Listen to Me

They’d wanted to make Indianapolis by noon, but they overslept. Mark offered to walk the dog while Maggie packed up the car. He’d wanted her to do it the night before, but Maggie said it was nuts to leave a car full of luggage on a side street in Chicago.

“Every time,” she’d said. “We go through this every time.”

“You worry too much,” he said.

“Maybe you don’t worry enough.”

It was dark by the time they had this argument and late, which meant Maggie had already won.

And so, in the morning, it was Mark—as promised—who took the dog out so that Maggie could arrange the car. But downstairs, in the private entrance to their apartment—private entrance! It had taken forever, but three years ago they finally found the perfect apartment with its own perfectly private entrance, which they didn’t have to share with a single other person, a fact that, to this day, continued to bring Maggie sharp, if fleeting, pleasure—was the week’s recycling, just sitting there at the bottom of the stairs. Mark swore he’d taken it out.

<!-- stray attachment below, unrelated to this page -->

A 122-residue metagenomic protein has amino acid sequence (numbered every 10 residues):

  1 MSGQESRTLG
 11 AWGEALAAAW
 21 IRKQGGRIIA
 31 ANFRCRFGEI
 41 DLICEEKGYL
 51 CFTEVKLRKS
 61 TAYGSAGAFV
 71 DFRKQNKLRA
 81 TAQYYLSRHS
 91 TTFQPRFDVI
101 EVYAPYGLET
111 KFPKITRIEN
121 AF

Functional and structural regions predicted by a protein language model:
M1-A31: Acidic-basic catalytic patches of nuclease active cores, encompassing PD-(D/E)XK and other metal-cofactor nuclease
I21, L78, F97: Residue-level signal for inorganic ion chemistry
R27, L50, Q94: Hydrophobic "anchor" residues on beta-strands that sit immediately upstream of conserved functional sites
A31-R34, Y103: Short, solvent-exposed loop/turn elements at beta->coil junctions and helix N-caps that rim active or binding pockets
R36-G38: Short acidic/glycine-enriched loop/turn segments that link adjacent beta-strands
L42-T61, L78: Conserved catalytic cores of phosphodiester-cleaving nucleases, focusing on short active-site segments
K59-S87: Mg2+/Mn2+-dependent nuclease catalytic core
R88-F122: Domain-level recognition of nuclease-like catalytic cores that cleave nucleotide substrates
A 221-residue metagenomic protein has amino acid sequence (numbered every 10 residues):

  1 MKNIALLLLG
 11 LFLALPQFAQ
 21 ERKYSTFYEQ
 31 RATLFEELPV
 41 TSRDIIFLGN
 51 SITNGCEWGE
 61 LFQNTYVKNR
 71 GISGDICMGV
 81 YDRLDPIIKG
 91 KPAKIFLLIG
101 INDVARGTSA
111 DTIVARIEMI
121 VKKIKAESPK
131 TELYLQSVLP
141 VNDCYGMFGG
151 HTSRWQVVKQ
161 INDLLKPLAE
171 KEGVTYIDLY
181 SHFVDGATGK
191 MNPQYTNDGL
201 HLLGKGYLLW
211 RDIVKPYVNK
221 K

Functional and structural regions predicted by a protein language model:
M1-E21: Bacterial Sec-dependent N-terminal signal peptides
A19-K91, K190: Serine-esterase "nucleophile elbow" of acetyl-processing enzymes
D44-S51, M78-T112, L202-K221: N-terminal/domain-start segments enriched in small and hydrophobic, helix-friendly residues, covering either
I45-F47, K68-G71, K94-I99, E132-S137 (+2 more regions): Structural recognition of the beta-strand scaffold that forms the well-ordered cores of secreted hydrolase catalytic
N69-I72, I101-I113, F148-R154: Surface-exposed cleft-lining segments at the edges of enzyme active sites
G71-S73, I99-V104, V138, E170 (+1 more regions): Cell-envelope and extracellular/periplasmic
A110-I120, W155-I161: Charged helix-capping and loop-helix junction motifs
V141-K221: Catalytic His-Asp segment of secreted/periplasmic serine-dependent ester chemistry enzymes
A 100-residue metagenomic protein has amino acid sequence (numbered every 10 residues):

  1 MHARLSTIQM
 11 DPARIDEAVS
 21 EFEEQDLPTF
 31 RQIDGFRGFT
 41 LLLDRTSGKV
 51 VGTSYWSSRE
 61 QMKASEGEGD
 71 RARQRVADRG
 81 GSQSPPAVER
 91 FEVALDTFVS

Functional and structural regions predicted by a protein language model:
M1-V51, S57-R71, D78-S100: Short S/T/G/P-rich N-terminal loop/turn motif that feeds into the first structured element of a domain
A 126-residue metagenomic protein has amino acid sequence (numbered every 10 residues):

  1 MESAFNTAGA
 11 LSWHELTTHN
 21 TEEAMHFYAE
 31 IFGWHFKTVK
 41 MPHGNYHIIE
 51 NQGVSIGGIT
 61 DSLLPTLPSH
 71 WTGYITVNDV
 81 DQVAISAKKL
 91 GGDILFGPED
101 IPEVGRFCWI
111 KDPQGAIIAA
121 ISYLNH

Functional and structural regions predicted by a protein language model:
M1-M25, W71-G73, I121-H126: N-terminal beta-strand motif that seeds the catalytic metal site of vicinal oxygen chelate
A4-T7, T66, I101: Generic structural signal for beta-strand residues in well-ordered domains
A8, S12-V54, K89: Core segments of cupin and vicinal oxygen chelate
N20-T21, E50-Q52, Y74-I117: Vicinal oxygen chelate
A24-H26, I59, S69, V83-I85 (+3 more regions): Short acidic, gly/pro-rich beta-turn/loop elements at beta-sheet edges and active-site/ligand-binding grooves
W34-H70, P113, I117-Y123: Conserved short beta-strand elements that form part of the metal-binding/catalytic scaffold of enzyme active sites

Clearly, he hadn’t.

She put down the luggage and was about to pick up the bin to do the job herself when she saw it: a pink-gold length of foil peeking up from beneath a newspaper. She pushed the paper aside.

Her heart sank—exactly what she thought: the foil was attached to an empty bottle of champagne. Her bottle of champagne. Hers and Mark’s, from their last anniversary. She’d been saving it. For what, she didn’t know. But she’d liked looking at it every now and then above the refrigerator, where she’d stashed it next to the cookbooks. True, it had been a while since she’d taken any real note of the thing. Even so. It made her sad to think he’d thrown it out without ceremony, which was an overly sentimental concern—did an empty bottle truly merit ceremony?—but what was she going to do? Suddenly become a different person?

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